ST. GEORGE — During a Utah State Board of Education meeting Thursday morning, Jeffrey Ojeda, the state director of the McKinney-Vento program, spoke about student homelessness in Utah and how it has been impacted by the pandemic.
The McKinney-Vento program is designed to help students who “lack a fixed, regular and adequate nighttime residence” by removing barriers so that all students can fully participate in school and sponsored activities with a focus of establishing stability and providing access to education to help youth develop the skills they need to come out of homelessness in the future.
One of the common misconceptions when it comes to homeless youth in Utah is that people think the majority of homeless students are minorities, but “that’s not the case at all,” Odeja said.
According to a 2019-20 McKinney-Vento study looking at demographics, white youth had the highest rates of homelessness at 5,533. The next highest group was Hispanic youth at 4,066. Looking specifically at districts, the study shows Washington County School District as having the sixth-highest population of McKinney-Vento students at 839. The total number in the state was 11,576.
“These are identified students,” Ojeda said. “We know that there are additional students who haven’t been identified, who are hiding because of simply not wanting others to know that they’re in a homeless situation. There’s a lot of stigma attached to that.”
These students are living in situations far beyond what many think of as the norm, he said.
It is a responsibility of local education agencies to find and identify McKinney students, he said, though students and families could also self-report. They are also required to create policies in order to remove academic barriers that a student living in these conditions might face, such as fines.
A student would qualify for the McKinney-Vento program if he or she is couch surfing, living in motels, emergency shelters or campgrounds, or living in a place not meant to be lived in such as a car, abandoned building, substandard housing, or bus or train station. Substandard housing refers to housing that has conditions like mold, lack of utilities or presents any other dangerous or hazardous condition.
While there have been some who think homelessness is decreasing in the state, homelessness among youth is actually on the rise, Ojeda said.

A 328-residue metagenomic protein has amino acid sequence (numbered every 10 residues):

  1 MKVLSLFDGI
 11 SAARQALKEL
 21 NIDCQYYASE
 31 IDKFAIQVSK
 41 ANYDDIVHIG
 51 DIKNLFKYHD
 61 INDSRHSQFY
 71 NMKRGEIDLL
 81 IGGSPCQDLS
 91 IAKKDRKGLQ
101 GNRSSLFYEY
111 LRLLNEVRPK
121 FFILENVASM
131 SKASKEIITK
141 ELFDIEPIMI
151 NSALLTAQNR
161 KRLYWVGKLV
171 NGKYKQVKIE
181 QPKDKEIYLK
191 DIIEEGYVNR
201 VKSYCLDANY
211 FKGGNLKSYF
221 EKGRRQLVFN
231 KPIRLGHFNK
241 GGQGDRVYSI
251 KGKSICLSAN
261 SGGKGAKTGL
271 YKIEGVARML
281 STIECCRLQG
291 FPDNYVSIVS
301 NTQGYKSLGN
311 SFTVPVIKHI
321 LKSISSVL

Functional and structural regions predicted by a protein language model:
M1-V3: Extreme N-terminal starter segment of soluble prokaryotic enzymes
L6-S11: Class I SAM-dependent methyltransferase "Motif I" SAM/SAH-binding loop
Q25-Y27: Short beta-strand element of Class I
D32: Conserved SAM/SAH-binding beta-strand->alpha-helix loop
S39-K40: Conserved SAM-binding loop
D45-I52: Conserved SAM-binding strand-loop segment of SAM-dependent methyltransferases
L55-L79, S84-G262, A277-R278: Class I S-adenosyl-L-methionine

“One of the big reasons for that is the cost of living is going up, and things are becoming more and more expensive for families to be able to support themselves,” he said, adding that they are expecting to see more kids qualify this year due to the impacts of the pandemic.
Oftentimes, homeless students are thought of as unaccompanied, but there are many situations in which whole families are displaced and have nowhere to go.
The COVID-19 pandemic has put added stress on the situation.
“When the pandemic hit and schools started to shut down, our students needed somebody to be there for them, and oftentimes are liaisons were the connection between public services for our students and not having anywhere to go at all.”
During this time, Ojeda said they had to speak to city councils throughout the state to request that places such as restrooms at public parks remained open.
“As everything was shutting down, the reality is, half those students had nowhere to go to get any kind of hygiene whatsoever,” he said.
Those who are working as a liaison for the school district often put their own lives at risk to save students, he added, commending those people for the work they do for the community.
Mike Carr, the support services coordinator for at-risk students for the Washington County School District, who was at Dixie High School with a McKinney-Vento student, spoke about his experience as a liaison.
“I work with the Maslow Hierarchy of Needs chart,” he said. “And that very bottom foundation is basic needs, so as a student comes into our schools, (we) make sure that they have food, clothing and housing if we can help.”
He said they also work with nonprofits that provide backpacks and other school supplies to those in need as well as helping students get vaccines or documentation.
“So (when) that student enters the door, they look just like any other student, they feel like any other student. And we tell the teachers, ‘You know, you’re the next step up — to the safety and love and belonging.’ We say, ‘That student needs to know they are cared for, that you love them and that you accept them however they come.'”
Carr said it’s a privilege to have the position he has as the middle person between the family and the community to offer services.
Accompanying Carr was Lily, a McKinney-Vento student at Dixie High School, who Carr said is a hard worker and is one of the students they are assisting. She said they are helping her with transportation, food and clothes.
Ojeda told St. George News that the number of McKinney-Vento students is lower this year, not because there are fewer students without homes, but because districts were unable to identify those in need due to the schools shutting down in March.
“Usually, we would have a lot more time to identify students through the year, so any students we weren’t able to identify before schools closed, we likely never caught,” he said.
People are often surprised when they hear how many youths are living without a fixed residence, especially in places like Washington County.
“People are often stupefied when they see the numbers,” he said, “because they expect that that’s not happening here.”
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